wed 19/12/2018

The Ballads of Child Migration, St James's Church, Clerkenwell review - into the heart of darkness | reviews, news & interviews

The Ballads of Child Migration, St James's Church, Clerkenwell review - into the heart of darkness

The Ballads of Child Migration, St James's Church, Clerkenwell review - into the heart of darkness

A chronicle of Britain's long and shameful history of child migration in a moving song cycle

From left: Belinda O'Hooley, Heidi Tidow, Chris While and Julie Matthews, photographed in Glasgow

What adjectives best describe a performance of The Ballads of Child Migration? None of those you’d normally expect to see applied to an evening of superlative music-making, for the song cycle chronicles the deprivations suffered by child migrants sent from Britain over the course of one hundred years. Mostly they were sent to Australia, poor children in need of a loving home and an education who were used as slave farm labour. Some were also sent to New Zealand, others to Southern Rhodesia (now Zimbabwe), and a smaller number to Canada, where they fared somewhat better. More than 100,000 youngsters were despatched in this way.

These stories of often unremitting cruelty went unremarked for a long time, though in 2010 Prime Minister Gordon Brown made an official apology and urged that “we take the time to listen to the voices of the survivors and victims of these misguided policies." In March of this year, the Independent Inquiry into Child Sexual Abuse urged the government to compensate all surviving child migrants for the abuse they’d suffered, usually at the hands of those – priests, teachers – who were charged with protecting them. There has been no response.

The songs are each perfect miniatures, their style and texture servant to the words

Drawing on letters and other archival material, the 16 songs in the programme are written and performed by some of the great names in Anglo-Irish folk music, including Jez Lowe who, in 2006, was commissioned by the BBC to create a new series of Radio Ballads echoing the pioneering 1950s series by Ewan MacColl and Charles Parker. Intriguingly, Child Migration was turned down by the BBC and instead accompanied the 2015 exhibition at the V&A Museum of Childhood in Bethnal Green. Subsequently performed at Celtic Connections, The Ballads of Child Migration went on to win a Radio 2 Folk Award. Now there is a short tour.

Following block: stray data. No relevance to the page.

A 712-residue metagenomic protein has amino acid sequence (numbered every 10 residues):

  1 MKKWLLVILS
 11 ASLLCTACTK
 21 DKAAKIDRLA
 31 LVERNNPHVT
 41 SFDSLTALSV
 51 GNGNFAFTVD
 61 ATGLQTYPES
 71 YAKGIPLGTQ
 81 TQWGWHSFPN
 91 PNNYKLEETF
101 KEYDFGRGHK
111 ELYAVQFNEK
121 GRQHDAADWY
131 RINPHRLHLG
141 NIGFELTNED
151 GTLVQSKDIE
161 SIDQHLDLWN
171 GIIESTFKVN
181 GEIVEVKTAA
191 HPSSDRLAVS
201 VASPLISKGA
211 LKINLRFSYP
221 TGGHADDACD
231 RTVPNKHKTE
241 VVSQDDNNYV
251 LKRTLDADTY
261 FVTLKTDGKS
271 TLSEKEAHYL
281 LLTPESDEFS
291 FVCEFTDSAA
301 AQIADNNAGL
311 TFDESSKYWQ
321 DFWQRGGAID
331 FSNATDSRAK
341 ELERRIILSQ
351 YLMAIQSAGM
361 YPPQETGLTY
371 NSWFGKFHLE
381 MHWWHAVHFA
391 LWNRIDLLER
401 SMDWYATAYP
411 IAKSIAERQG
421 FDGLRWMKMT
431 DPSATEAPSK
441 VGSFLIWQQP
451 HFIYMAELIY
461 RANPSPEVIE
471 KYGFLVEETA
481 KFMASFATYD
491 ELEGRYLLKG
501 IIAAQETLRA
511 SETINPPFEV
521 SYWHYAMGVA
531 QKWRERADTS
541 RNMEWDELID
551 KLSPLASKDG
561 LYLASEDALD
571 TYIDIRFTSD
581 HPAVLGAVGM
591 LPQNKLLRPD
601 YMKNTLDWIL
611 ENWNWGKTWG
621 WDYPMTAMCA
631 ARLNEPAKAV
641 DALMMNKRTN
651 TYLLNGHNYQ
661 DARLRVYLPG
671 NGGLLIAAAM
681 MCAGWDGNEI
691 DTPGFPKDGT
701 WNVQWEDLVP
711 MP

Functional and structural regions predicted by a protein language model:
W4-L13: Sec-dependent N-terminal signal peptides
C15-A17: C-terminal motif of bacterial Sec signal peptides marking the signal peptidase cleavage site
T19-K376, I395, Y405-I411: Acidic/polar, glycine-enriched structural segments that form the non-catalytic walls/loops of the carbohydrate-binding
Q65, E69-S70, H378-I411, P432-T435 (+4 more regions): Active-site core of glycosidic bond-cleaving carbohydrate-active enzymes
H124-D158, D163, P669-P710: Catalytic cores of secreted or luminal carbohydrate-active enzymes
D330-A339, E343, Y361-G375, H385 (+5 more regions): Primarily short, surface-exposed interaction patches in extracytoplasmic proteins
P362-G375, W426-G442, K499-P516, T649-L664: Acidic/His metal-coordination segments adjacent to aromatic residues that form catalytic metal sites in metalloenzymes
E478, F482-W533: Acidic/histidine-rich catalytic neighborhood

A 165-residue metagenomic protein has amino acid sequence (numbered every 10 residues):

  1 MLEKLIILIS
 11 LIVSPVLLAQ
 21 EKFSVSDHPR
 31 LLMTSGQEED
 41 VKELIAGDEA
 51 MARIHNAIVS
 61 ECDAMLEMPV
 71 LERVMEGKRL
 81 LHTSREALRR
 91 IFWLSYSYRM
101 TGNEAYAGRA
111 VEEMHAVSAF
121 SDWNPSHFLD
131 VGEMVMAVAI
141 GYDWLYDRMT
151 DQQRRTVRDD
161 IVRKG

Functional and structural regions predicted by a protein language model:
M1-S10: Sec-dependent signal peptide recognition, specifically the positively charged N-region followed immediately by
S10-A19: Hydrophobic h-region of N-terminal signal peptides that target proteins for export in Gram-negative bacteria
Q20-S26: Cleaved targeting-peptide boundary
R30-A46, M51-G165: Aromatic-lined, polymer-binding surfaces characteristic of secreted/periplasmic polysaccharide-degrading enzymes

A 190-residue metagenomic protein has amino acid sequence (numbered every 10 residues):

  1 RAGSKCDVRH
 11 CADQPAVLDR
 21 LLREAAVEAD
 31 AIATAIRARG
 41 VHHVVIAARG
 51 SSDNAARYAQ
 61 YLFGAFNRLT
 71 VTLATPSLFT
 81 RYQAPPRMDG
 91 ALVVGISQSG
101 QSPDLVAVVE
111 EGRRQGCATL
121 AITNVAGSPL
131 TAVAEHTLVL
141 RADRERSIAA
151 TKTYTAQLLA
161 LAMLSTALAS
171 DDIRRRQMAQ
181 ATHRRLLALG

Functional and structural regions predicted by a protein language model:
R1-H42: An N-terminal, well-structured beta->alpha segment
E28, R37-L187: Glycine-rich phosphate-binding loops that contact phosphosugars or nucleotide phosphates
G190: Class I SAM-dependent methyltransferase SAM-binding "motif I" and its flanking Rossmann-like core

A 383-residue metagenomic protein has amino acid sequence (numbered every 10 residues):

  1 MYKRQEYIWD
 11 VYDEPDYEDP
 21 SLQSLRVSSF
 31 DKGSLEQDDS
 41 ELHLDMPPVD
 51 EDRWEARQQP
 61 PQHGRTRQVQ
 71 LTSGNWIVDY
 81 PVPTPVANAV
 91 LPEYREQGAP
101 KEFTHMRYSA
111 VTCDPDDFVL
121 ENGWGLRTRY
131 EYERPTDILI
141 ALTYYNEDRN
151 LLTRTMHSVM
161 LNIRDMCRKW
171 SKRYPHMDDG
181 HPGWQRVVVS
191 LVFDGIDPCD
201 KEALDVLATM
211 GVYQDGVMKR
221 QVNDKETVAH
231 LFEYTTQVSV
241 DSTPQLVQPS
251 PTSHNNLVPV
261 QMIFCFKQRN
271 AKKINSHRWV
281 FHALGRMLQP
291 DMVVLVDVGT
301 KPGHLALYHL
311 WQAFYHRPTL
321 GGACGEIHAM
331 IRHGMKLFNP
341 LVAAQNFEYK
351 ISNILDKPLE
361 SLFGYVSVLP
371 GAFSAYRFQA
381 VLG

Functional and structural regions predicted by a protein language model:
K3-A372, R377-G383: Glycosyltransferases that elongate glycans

It’s a powerful and at times upsetting evening, heart-rending stories set to some very beautiful music. Folk music at its best, doing what it has always done – passing on an important story. A CD is already available and there is a documentary, The Long Journey Home, clips from which were interspersed with the songs in live performance. There were also photos and audio clips of often tearful migrants who have never recovered from the horrors of being torn from parents and siblings.

On stage along with Lowe were John McCusker, Belinda O’Hooley and Heidi Tidow, Mike McGoldrick, John Doyle and Boo Hewerdine, Andy Cutting, and Chris While and Julie Matthews. Ironically, While and Matthews have performed at Australia’s Fairbridge Folk Festival, once the site of Fairbridge Farms where one child migrant was beaten so brutally for oversleeping that his back was broken. Also in the line-up, though they haven’t contributed songs, were bassist Andy Seward, music producer of BBC’s Radio Ballads, and Barbara Dickson, narrator. Children from the Queensbridge Primary School Chamber Choir joined the line-up for the reprise of “Small Cases Full of Big Dreams”.

The songs are each perfect miniatures, their style and texture servant to the words. “Liberty’s Sweet Shore” reflects the torrent of emotions the children must have felt – excitement at promises made, regret for loved ones left behind, horror at seasickness and losses incurred on the journey. Many of the songs reflect the evangelical fervour that accompanied the children’s cruel despatch, Bibles in hand – these “ragged pilgrims”, their names and birth dates changed, “truly born again”. In “Whither Pilgrims Are You Going”, tonic/dominant chord progressions echo traditional hymns. The most beautiful song, written and exquisitely performed by Julie Matthews, is also the most sickening: “Now I lay me down to sleep/I pray to God my soul to keep/But the one who answers in the dark/Is a holy man with a devil’s heart.”

The Ballads of Child Migration is a work as disturbing as it is beautiful. It demands to be listened to – and as we do, we must reflect on the everyday cruelty we mete out to migrants coming to Britain today.

Liz Thomson's website

It’s a powerful and at times upsetting evening, heart-rending stories set to some very beautiful music

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Average: 5 (1 vote)

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